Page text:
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I have what could be seen as a bizarre hybrid of IQueryable<T> and IList<T> collections of domain objects passed up my application stack. I'm trying to maintain as much of the 'late querying' or 'lazy loading' as possible. I do this in two ways:

  1. By using a LinqToSql data layer and passing IQueryable<T>s through by repositories and to my app layer.
  2. Then after my app layer passing IList<T>s but where certain elements in the object/aggregate graph are 'chained' with delegates so as to defer their loading. Sometimes even the delegate contents rely on IQueryable<T> sources and the DataContext are injected.

This works for me so far.

What is blindingly difficult is proving that this design actually works. Ie. If i defeat the 'lazy' part somewhere and my evaluation/execution happens early then the whole thing is a waste of time. I'd like to be able to TDD this somehow.

I don't know a lot about delegates or thread safety as it applies to delegates acting on the same source. I'd like to be able to mock the DataContext and somehow trace both methods of deferring (IQueryable<T>'s SQL and the delegates) the loading so that i can have tests that prove that both functions are working at different levels/layers of the app/stack.

As it's crucial that the deferring works for the design to be of any value, i'd like to see tests fail when i break the design at a given level (separate from the live implementation). Is this possible?

share|improve this question
up vote 4 down vote accepted
+100

At morelinq, we have a so called "breaking sequence" to test that. Basically, it is an enumerator that will throw an exception whenever it is enumerated.

It can be as easy as:

internal sealed class BreakingSequence<T> : IEnumerable<T>
{
    public IEnumerator<T> GetEnumerator()
    {
        throw new InvalidOperationException();
    }

    IEnumerator IEnumerable.GetEnumerator()
    {
        return GetEnumerator();
    }
}

A test for it looks like this:

   [Test]
    public void XyzIsLazy()
    {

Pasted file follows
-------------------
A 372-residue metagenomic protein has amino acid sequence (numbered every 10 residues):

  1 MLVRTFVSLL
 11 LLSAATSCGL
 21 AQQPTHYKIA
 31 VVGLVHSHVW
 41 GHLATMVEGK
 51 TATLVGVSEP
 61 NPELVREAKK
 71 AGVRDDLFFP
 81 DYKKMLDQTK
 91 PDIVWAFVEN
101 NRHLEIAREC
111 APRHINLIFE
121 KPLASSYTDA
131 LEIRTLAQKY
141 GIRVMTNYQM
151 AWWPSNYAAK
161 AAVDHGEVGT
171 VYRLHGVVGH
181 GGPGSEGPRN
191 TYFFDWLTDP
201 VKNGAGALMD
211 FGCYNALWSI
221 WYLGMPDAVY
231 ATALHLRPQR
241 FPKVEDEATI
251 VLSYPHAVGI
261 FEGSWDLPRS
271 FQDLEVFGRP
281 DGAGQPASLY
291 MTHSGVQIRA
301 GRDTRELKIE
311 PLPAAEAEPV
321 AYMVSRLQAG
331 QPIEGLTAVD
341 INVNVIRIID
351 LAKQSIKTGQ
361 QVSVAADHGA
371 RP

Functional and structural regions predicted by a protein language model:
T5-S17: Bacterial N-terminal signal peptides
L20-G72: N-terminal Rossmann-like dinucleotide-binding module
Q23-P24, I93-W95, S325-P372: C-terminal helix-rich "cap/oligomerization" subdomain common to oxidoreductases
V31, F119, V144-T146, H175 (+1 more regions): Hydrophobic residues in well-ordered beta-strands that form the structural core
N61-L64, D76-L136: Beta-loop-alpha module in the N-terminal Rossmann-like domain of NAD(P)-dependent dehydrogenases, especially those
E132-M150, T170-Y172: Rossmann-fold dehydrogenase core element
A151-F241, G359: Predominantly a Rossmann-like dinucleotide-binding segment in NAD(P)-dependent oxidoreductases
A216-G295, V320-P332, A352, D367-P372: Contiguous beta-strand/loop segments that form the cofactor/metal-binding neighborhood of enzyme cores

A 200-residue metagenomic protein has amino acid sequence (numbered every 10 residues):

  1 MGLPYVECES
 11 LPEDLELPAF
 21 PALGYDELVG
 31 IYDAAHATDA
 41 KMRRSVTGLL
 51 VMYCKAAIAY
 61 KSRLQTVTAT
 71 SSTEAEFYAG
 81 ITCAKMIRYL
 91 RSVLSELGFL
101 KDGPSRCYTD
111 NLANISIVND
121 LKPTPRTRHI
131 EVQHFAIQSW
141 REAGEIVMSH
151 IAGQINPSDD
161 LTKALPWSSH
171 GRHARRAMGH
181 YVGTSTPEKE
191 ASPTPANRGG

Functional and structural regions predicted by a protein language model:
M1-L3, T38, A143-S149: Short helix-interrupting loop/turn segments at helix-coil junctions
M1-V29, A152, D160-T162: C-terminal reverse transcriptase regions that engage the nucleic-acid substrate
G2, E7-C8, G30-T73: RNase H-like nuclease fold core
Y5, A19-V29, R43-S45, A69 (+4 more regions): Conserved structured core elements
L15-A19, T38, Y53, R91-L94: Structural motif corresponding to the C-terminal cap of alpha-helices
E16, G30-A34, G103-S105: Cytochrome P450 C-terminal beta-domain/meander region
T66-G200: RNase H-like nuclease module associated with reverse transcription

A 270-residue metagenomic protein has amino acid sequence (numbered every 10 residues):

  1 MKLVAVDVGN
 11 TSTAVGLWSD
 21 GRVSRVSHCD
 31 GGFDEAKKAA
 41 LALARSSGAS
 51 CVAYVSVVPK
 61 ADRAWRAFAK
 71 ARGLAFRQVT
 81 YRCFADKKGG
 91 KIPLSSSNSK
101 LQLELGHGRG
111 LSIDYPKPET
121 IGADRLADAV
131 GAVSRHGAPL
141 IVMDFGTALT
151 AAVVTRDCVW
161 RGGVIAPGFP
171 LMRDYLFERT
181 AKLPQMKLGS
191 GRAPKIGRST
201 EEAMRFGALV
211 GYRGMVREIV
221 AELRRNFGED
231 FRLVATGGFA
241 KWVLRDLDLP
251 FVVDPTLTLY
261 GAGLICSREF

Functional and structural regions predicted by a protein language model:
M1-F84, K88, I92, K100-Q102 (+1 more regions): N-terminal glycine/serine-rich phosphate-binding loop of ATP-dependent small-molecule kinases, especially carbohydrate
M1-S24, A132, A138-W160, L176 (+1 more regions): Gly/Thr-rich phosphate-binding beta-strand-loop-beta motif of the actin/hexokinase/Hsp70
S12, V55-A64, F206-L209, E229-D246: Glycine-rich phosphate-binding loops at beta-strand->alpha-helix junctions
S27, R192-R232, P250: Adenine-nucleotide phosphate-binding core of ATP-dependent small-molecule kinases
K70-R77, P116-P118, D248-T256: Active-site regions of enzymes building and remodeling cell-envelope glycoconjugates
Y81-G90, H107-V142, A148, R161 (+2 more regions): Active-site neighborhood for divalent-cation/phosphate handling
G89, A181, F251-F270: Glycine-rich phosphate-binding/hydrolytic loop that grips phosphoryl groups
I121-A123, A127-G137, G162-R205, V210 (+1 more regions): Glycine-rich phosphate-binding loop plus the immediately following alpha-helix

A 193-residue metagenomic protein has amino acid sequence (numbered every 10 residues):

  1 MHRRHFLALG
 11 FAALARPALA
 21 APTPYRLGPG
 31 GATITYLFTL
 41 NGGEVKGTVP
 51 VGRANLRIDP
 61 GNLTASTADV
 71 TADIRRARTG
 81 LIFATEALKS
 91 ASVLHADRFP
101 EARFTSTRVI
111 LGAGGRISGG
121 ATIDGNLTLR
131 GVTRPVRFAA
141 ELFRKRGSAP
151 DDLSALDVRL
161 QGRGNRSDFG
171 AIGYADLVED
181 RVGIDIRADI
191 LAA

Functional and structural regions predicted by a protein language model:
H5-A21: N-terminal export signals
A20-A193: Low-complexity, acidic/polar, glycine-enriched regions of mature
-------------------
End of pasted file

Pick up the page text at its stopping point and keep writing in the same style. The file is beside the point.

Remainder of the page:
var source = BreakingSequence<EntityClass>().AsQueryable();

        // inject it as your query source wherever appropriate
        var query = source.Where(x=> true);
        // does not throw, where does not enumerate the sequence
    }
share|improve this answer
    
Sounds like a start. How about when i have like a LazyItem<T> that uses delegates to trigger the evaluation of the encapsulated item? stackoverflow.com/questions/1669607/… – cottsak May 27 '10 at 10:30
    
@cottsak: You can set the delegate to be a breaking delegate (a delegate that raises an exception). – Johannes Rudolph May 28 '10 at 13:04
    
Sounds like a good idea. Perhaps i was after a more complex solution when it wasn't necessary. – cottsak May 28 '10 at 17:09

I'm going to answer in a similar vein to what Johannes Rudolph answered. It sounds like you're thinking the right thing, wanting to have a test for something important that would be difficult to trace if it fails.

I would definitely suggest using a mock for this purpose. Johannes suggested an object that throws exception when it is enumerated. Since your object is templated, I believe you should be able to use whatever object you want. A mocking framework, such as Rhino.Mocks (free) or TypeMock Isolator (expensive), may be very helpful. I highly recommend looking into mocking frameworks if you haven't already.

With a mock in hand, you could evaluate that operations should take place in a certain order when you run certain test code. You could program your mock to record what operations take place and then check the recording at the end of the test.

share|improve this answer
    
+1 for the recording suggestion. i have used mocks very lightly. i have seen the "recording" patterns and that might be a great way to bring together a whole string of complex operations in a test. thanks. – cottsak May 28 '10 at 17:10
    
I did evaluate TypeMock Isolator, but decided that it is too expensive to use for the few tests that I do. However, if you're going to test a lot of things like this, you may find that it often makes setting up your tests soooooo much easier than it would be with the other frameworks. – Daniel Allen Langdon May 28 '10 at 17:15
    
Yeh i know Rhino Mocks does the recording thing but Moq suggests that "recording" is not that great and it's designed not to adhere to this approach - so maybe i'll look into how Moq might satisfy the above. Maybe that will shed some inspiration on how to test this. – cottsak May 28 '10 at 18:26

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